2020 NASB update will be gender inclusive

Si
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2020 NASB update will be gender inclusive

Post by Si » Mon Nov 19, 2018 8:48 pm

https://opened-heart.com/2017/12/11/nas ... ease-news/
Gender Specificity

One of the big, emotionally charged issues in Bible translation today is how to translate the Greek word ἀδελφοί (brothers). Updated releases of the New International Version (2011), the Christian Standard Bible (2017), and others have, in many instances, changed the historical translation of “brothers” or “brethren,” to “brothers and sisters.” The NASB 2020 is doing the same. We’ll look at 1 Thessalonians 5:14 and Micah 6:8.

Detractors of this practice see it as an effort to force a gender-neutral inclusiveness upon the Scriptures where non-exists. The defenders say the practice is more accurate to the original in cases where ἀδελφοί is not being gender specific and is, instead, referring to all believers. One example is 1 Thessalonians 5:14:

We urge you, brethren, admonish the unruly, encourage the fainthearted, help the weak, be patient with everyone. NASB 1995

We urge you, brothers and sisters, admonish the unruly, encourage the fainthearted, help the weak, be patient with everyone. NASB 2020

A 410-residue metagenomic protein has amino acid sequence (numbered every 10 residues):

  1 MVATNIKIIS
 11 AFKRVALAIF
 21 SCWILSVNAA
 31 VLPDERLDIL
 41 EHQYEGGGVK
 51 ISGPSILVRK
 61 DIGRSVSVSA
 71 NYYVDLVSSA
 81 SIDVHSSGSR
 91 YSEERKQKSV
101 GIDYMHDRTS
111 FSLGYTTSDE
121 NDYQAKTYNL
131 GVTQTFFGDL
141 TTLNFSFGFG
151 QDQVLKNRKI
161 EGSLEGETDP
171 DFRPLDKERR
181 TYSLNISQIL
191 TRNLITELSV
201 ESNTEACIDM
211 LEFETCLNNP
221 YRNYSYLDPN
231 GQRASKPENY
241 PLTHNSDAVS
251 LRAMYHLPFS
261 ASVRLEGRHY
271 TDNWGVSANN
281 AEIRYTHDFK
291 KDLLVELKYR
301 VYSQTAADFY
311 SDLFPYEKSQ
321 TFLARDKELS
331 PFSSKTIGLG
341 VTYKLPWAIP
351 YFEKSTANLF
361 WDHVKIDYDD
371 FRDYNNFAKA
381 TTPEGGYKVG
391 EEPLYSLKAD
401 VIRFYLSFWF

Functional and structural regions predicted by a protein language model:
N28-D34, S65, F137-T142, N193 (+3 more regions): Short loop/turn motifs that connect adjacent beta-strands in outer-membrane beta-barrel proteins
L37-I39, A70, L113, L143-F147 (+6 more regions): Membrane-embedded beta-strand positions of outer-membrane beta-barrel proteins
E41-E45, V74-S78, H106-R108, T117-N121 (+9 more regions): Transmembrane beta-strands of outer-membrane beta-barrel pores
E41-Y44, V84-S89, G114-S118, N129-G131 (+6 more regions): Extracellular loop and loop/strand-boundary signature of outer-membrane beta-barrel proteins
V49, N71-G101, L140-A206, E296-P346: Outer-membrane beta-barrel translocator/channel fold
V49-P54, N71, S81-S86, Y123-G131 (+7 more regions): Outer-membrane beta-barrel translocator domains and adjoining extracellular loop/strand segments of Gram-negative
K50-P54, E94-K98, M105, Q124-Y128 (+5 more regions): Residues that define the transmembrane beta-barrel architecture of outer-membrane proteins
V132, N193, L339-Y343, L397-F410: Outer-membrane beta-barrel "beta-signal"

Personally, I prefer “brethren” in these instances because it reflects ancient unity among Christians, whereas “brothers and sisters” subtly perpetuates a modern division. However, I understand our times and the challenge that translators face.

A second example is Micah 6:8. A comparison of the 1995 and 2020 versions shows that “O man” was changed to “a human”:

He has told you, O man, what is good… NASB 1995

He has told you, a human, what is good; and what does the LORD require of you but to do justice, to love kindness, and to walk humbly with your God? NASB 2020

The Hebrew word here is “Adam.” In this verse, and elsewhere in Scripture, the word Adam is being used collectively to represent all of fallen humanity. The verse emphasizes God as the divine and holy Creator, over against the created and fallen Adam and his descendants, particularly Israel. For this reason, I believe the original “O man” is clearer. Interestingly, the New International Version reads “O mortal,” which may be the best word choice of all. I think “a human” is noticeably awkward.